Last week saw the publication of a very strange report entitled ‘How serious is the threat of antisemitism in Britain today?’ and published on the website of the controversial Jewish Voice for Labour group. It was written by Alan Maddison, an ‘independent strategist’ and associate member of the group with a history of previous attempts to discredit claims of antisemitism. Maddison begins by noting some recent media headlines about antisemitism, and then proceeds to set out the following position:
A review of the latest evidence, presented here, suggests that these headlines are unnecessarily alarmist. The pro rata risks for assaults are lower for Jewish people than for those from other races or religions. The increase in antisemitic hate crimes reported to the police is around half that reported for other victim groups. Finally, a Jewish person is 50 times more likely to be the victim of a general assault than one motivated by antisemitism
Having set out this position, Maddison promises to ‘review the latest evidence behind these more reassuring statements, and place antisemitic hate crime in a broader perspective’. Unfortunately, the way in which he does so discredits the entire enterprise, and calls into question Jewish Voice for Labour’s motivations in publishing his report.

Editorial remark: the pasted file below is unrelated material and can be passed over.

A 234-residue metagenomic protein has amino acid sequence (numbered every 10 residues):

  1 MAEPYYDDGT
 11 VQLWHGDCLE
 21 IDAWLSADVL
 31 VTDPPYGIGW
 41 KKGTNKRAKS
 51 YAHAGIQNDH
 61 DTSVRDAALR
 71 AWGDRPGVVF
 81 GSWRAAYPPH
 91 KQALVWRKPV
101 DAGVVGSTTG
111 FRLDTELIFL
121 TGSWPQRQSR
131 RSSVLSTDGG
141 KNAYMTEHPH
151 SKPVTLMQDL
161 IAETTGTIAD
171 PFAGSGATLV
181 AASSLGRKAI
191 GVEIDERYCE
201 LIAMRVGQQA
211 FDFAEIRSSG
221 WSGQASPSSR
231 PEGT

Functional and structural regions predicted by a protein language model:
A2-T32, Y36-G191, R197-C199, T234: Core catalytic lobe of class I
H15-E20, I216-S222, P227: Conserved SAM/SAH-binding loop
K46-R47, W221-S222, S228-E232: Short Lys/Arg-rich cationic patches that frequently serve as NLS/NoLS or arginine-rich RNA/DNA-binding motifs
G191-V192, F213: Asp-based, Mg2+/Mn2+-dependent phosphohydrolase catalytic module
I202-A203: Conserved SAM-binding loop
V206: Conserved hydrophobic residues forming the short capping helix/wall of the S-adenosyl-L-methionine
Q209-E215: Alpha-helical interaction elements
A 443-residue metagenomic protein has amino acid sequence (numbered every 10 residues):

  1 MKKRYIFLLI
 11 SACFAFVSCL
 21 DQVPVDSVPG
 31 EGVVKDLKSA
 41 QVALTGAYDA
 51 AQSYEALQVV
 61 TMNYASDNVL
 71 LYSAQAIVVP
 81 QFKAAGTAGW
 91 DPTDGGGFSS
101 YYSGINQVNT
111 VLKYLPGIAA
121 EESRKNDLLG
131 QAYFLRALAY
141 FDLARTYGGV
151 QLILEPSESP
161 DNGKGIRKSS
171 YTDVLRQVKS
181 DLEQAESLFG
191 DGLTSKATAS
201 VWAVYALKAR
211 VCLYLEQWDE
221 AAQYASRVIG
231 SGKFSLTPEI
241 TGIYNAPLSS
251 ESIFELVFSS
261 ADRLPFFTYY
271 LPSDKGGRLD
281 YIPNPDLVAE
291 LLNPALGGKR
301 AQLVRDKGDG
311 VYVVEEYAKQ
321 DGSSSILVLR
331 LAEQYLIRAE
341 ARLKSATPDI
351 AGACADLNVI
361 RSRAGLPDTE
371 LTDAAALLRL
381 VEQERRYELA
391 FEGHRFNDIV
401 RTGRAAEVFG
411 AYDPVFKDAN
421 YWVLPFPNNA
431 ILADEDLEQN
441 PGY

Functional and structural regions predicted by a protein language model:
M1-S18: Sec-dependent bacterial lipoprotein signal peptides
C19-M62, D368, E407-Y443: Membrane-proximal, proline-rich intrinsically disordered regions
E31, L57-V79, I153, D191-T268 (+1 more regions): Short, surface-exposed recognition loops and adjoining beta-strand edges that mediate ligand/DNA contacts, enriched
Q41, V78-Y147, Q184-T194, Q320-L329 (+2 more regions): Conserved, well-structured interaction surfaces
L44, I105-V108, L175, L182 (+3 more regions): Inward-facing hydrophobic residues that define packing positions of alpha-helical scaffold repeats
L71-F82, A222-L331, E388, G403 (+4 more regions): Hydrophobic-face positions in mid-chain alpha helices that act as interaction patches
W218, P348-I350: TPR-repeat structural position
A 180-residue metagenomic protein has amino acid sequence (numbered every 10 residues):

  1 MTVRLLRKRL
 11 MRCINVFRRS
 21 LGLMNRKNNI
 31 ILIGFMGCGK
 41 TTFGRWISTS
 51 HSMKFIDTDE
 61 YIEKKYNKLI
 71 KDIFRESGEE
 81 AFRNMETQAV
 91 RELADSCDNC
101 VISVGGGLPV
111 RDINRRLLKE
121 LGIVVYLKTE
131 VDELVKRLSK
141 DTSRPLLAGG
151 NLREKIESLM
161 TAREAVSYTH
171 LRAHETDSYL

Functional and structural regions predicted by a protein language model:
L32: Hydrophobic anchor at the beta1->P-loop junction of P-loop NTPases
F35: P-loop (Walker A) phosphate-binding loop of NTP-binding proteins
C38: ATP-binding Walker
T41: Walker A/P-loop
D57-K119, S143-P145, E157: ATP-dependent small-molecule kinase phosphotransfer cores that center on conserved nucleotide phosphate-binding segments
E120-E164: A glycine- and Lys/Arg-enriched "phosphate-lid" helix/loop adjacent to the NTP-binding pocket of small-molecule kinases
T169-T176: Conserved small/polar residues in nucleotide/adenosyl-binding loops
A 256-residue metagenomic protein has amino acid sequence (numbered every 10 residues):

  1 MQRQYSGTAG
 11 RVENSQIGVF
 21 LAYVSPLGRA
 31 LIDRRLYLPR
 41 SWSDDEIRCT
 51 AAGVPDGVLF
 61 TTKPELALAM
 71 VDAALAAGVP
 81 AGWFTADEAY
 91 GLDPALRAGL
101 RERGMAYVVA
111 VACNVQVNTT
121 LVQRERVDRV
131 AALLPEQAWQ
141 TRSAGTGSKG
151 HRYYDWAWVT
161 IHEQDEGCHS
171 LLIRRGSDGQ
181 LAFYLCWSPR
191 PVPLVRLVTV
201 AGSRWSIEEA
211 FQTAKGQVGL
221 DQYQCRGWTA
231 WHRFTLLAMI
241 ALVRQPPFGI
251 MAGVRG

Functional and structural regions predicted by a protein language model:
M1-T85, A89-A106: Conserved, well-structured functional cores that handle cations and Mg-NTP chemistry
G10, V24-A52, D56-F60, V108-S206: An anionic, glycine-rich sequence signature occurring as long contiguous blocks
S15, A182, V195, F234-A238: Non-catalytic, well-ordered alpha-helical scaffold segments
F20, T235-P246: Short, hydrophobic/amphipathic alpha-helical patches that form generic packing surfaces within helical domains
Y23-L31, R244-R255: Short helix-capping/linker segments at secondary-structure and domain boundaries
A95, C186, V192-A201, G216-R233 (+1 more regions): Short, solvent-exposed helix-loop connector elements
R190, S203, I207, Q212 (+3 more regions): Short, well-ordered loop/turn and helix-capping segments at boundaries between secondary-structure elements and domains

I’ll go through Maddison’s arguments one by one.
Why did people vote as they did in the June 2017 UK general election, and how might they vote in the next one — whenever it comes? One of the best sources of information on that question is wave 13 of the British Election Study: a very large survey conducted just after the election for a consortium of academics at the University of Manchester, the University of Oxford, and the University of Nottingham. Altogether 31196 respondents completed the survey, of whom 27019 (after weighting) answered the question ‘As far as you’re concerned, what is the SINGLE MOST important issue facing the country at the present time?’ and 23194 (again after weighting) identified themselves politically by positioning themselves on an eleven point scale from left to right. 21213 both placed themselves on the scale and gave their view on the most important issue. I’ve been working with this dataset for a little while, looking at how demographic variables predict perceptions of the most important issue (see my earlier post for my initial exploration of this topic), but here I’d like to focus on the association of particular issues with particular positions on the political spectrum: